To further complicate things, it is important to ask: even if it were possible to identify a particular act of backstage labour as resulting in a particular aesthetic outcome–to draw a one-to-one relationship between, say, a single act of gallery maintenance and its experiential affect–would it be appropriate to foreground this? To place it on the stage in the same way we might present a traditional work of art for examination? Any attempt to spotlight such labour poses a sincere risk to its actual function. For the aesthetic contribution of this labour is a peripheral one: it frames and supports the artwork in large part by virtue of its own near-invisibility. If such elements are brought into too sharp a focus within the context of art, they begin to compete with the works they hope to host, thus undoing their nuanced aesthetic potential.
The art historian Thomas Crow observed this very tension in a work produced by Christopher Williams–Bouquet, for Bas Jan Ader and Christopher D’Arcangelo (1991)–which functions as a form of homage to the two conceptualists named in its title. In the piece, a single photograph of a floral arrangement is mounted on a section of gallery wall which has been built to the same material specifications set out in Nadin and D’Arcangelo’s Thirty Days Work. In an attempt to focus the viewer’s attention on this structural element–that is, to highlight the labour of its construction as an aesthetic gesture–the wall has been mounted on brackets and extended into the gallery space. But in this act of valorisation, the wall becomes readable–and assessable–in sculptural terms, rather than remaining a (necessarily) imperceptible component of the process of hosting. The ‘functional’ nature of the construction–its ability to hold, to frame, to offer up for aesthetic contemplation–is therefore compromised. As Crow describes it, present in any attempted foregrounding of supportive aesthetic labour is the risk that this “citation would destroy the grounds of its existence.”
How, then, might we find an appropriate format for “showing showing”? One that recognises the backstage labour of the host as an aesthetic undertaking without undoing its functional potential? Perhaps, resisting art’s general impulse toward revelation, we hosts might instead proceed in the opposite direction: receding slowly, willingly into its background–towards a Recessional Aesthetics.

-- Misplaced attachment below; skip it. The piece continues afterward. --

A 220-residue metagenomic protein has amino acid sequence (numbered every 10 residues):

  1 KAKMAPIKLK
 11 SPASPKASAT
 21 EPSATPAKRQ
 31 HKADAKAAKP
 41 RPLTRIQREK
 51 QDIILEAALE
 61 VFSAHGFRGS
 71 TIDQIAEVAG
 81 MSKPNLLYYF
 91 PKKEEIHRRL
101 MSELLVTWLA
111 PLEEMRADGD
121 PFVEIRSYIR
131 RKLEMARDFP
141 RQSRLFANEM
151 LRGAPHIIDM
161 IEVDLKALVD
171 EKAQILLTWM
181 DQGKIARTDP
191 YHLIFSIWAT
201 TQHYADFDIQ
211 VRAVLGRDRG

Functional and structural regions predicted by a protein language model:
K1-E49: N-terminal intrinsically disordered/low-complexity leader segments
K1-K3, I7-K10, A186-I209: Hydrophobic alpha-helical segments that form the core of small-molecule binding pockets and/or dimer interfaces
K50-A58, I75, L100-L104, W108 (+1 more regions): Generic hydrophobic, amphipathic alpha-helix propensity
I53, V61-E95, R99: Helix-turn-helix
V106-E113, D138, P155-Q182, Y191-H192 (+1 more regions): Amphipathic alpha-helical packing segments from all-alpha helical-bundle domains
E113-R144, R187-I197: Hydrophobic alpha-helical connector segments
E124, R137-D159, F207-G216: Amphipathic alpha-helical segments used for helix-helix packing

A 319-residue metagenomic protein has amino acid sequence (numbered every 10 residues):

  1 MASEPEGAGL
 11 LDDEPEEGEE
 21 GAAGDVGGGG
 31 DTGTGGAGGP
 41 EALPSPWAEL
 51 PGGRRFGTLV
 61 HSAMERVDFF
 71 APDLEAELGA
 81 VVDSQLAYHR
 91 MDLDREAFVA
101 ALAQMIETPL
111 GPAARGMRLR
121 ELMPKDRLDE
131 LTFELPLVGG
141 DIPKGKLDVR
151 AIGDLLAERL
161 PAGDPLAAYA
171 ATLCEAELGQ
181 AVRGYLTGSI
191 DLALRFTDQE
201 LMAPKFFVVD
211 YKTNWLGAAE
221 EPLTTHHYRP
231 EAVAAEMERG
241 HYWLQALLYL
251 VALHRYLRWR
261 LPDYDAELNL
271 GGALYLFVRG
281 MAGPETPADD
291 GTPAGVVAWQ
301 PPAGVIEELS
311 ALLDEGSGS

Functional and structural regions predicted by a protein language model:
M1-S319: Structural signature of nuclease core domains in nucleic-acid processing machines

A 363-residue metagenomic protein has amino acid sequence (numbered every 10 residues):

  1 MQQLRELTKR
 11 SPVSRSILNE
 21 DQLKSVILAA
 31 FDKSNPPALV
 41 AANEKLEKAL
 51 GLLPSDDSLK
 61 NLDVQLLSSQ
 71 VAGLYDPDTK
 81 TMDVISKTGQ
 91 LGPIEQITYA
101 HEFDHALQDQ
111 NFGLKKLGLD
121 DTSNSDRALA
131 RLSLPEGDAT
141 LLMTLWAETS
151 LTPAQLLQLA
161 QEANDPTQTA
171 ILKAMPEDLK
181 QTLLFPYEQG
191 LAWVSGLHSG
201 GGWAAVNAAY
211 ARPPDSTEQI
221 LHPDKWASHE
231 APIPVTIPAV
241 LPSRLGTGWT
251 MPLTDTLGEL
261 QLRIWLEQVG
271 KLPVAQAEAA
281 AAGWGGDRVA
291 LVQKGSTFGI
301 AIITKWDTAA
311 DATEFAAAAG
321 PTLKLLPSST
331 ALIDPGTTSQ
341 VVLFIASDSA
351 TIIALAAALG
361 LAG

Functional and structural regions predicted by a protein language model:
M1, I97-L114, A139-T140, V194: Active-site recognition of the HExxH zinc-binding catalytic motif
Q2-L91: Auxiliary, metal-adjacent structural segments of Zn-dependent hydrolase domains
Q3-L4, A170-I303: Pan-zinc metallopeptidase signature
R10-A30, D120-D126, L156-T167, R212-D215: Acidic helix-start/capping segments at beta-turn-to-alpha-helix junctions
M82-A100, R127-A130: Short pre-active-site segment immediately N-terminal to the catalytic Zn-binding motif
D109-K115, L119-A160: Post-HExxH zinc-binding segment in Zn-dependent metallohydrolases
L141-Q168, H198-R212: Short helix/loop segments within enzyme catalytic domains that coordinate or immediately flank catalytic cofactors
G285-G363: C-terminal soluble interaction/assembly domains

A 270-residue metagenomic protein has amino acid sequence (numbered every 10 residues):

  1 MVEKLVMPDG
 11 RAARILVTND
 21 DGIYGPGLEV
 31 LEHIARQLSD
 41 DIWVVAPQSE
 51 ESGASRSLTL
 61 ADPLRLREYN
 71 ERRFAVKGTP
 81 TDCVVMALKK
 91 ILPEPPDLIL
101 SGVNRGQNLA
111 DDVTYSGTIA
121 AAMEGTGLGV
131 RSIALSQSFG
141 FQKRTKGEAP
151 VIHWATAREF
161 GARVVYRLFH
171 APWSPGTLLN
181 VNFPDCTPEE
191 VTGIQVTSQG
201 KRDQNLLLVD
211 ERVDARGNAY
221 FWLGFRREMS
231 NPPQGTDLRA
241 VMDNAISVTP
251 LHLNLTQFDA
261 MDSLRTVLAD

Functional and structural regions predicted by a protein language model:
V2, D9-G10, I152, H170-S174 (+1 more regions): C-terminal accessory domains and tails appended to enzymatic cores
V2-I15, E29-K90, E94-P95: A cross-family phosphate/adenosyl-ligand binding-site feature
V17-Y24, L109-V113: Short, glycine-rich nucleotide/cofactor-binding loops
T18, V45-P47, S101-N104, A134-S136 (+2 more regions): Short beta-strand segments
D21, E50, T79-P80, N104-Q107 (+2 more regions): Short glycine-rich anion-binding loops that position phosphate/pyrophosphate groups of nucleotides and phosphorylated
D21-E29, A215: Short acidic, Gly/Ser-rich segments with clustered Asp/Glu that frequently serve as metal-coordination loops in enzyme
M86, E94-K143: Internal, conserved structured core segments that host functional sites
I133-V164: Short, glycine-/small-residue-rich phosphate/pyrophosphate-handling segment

Employed as part of the installation team at MoMA PS1 in 1977, D’Arcangelo and Nadin stated–in the form of a contract countersigned by their employers–that their labour would be understood not only as a reproductive support for the museum, but as constituting a work of their own: a ‘construction piece’ aptly titled Seventeen Days Work. Copies of the contract were distributed as a typeset flyer, inviting visitors to the museum to consider not only the work on show, but also the work involved in the show’s own production. D’Arcangelo and Nadin would continue this approach over the next two years, refurbishing the homes of collectors “as a means of surviving in a capitalist economy” that did not discount their own contribution to aesthetic experience. In doing so, the artists were able to subtly recalibrate their maintenance labour as something in excess of simple reproduction.
 D’Arcangelo’s practice in the years preceding his work with Nadin had included a number of anarchist interventions into museum spaces. These involved the removal of paintings from gallery walls, the appending of critical texts beside museum works, and bodily gestures of protest at the entrance to large institutions such as MoMA and the Guggenheim.
For more on these works, see Ben Kinmont’s interview with Allan D’Arcangelo in Project Series: Christopher D’Arcangelo, edited by Kinmont (Paris: Antinomian Press, 2005), 16-24
 On April 28, 1979, aged just 24, Christopher D’Arcangelo committed suicide. Peter Nadin gallery ceased operation the following month.
 Philip Brophy, 100 Modern Soundtracks: BFI Screen Guides. (London: British Film Institute, 2004), 182
 Kodwo Eshun, “Ten Paragraphs of Music Criticism,” filmed February 24, 2012 at Off The Page Festival, Kent, UK, video 31:10, https://vimeo.com/27729955
 Jan Verwoert, Cookie! (Berlin: Sternberg Press, 2013), 176
 Thomas Crow, Modern Art in the Common Culture (New Haven: Yale University Press, 1996), 234
 In her 2012 essay on the practice of Louise Lawler, Beatrice von Bismarck uses this term in reference to the artist’s ongoing engagement with art’s backstage framing. See Beatrice Von Bismarck, “Notes on Showing Showing: Louise Lawler and the Art of Curatorial Hospitality” in Performing the Curatorial: Within and Beyond Art, edited by Maria Lind (Berlin: Sternberg Press, 2012), 135-147.